The big sort: The decline of northern England, 1780–2018

Gregory Clark, Neil Cummins 30 July 2018



Despite significant regional government aid, the north of England and Wales lag the south in output per person, educational attainment, and other social indicators (e.g. Crafts 2005, Geary and Stark 2015, 2016). Value added per person is more than 40% higher in the south. The fraction of 18 year-olds winning admission to Oxford or Cambridge is double in the south.

Using information on surnames that were northern (including Welsh) or southern in origin in pre-industrial England, in a recent paper we show that the decline of the north is entirely a product of the sorting of migrants by ability into a high-ability south and low-ability north over the last 200 years (Clark and Cummins 2018). 

Migrants out of the north have had high abilities, and migrants into the north low abilities. As a consequence, those of northern English origin– as opposed to those still living in the north – show no disadvantage in outcomes at the national level in modern England. The disadvantages observed among those still in the north are completely compensated by the advantages seen among those with northern surnames in the south, where they are an elite.

The policy implication of this finding is that despite poorer social outcomes, those living in northern England and Wales do not face social or economic disadvantages relative to those living in the south. Thus, government expenditures designed to compensate for any perceived northern or Welsh disadvantage represent a misallocation of resources. Nor should universities take any steps to specifically raise enrolment from the north or from Wales.

The lack of national-level disadvantage to those with northern surnames implies moves to encourage more migration to the south, as advocated by Leunig and Swaffield (2008),would also be a mistake. If performance is improved by people moving south, then at the national level the northern surnames which are still concentrated in the north would be disadvantaged with respect to educational status, occupational status, and wealth. They are not.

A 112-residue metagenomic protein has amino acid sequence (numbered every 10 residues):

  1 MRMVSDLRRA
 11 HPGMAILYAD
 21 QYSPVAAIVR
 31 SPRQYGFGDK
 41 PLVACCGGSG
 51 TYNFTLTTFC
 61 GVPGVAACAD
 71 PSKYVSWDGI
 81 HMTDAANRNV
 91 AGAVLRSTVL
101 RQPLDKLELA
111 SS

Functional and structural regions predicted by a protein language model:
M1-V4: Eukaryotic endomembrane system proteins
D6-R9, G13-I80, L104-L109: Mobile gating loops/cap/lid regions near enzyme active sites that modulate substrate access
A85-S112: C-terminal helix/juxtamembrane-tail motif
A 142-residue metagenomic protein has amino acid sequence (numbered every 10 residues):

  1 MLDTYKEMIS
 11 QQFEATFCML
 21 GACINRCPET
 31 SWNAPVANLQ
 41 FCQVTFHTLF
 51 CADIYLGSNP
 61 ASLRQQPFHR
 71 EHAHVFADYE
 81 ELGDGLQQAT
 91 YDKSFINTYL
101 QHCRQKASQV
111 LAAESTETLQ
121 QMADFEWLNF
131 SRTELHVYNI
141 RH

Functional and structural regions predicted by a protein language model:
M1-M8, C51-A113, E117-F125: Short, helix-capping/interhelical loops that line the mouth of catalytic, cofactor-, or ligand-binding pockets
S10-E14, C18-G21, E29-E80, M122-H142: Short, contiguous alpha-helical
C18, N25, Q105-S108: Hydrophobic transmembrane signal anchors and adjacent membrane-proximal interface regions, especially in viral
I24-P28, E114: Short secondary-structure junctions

Thus the concentration of education and talent in the south is not associated with significant external benefits, as would be predicted by the doctrines of the New Economic Geography (e.g. Krugman 1991, Krashinsky 2011). The regional sorting by economic ability within England has not had adverse economic effects at the national level. The poor performance economically and socially of northern England and Wales in recent years does not represent any missed economic or social opportunity.

Evidence for sorting

As an illustration of the claim of no disadvantage from northern origin, Figure 1 shows the ratio of enrolment rates at Oxford and Cambridge by decade between 1800–2016, for northern versus southern surnames. Since the 1930s, northern surnames enrol at as high a rate in Oxford and Cambridge as southern surnames, even though the majority of holders of such surnames reside in the north. There is thus no national disadvantage in educational attainment for northern surnames. 

If for students of given ability there was a geographic disadvantage in chances of enrolment in Oxford or Cambridge, then since northern surnames are still concentrated in the north, they would reflect that disadvantage. For registered doctors in the UK there is a similar lack of any disadvantage in registration rates by surname for northern surnames.

Figure 1 Relative Oxbridge admission rates, northern versus southern surnames

Note: shaded band indicates 95% confidence interval.

Figure 2a shows the probate rates 1892–1992 of adults dying in the north of England or the south. These probate rates measure the share of each population dying with significant wealth. As can be seen, probate rates in the north are consistently below those of the south. However, as Figure 2b  shows, probate rates for northern surnames are on average very similar to those for southern surnames between 1892–1992.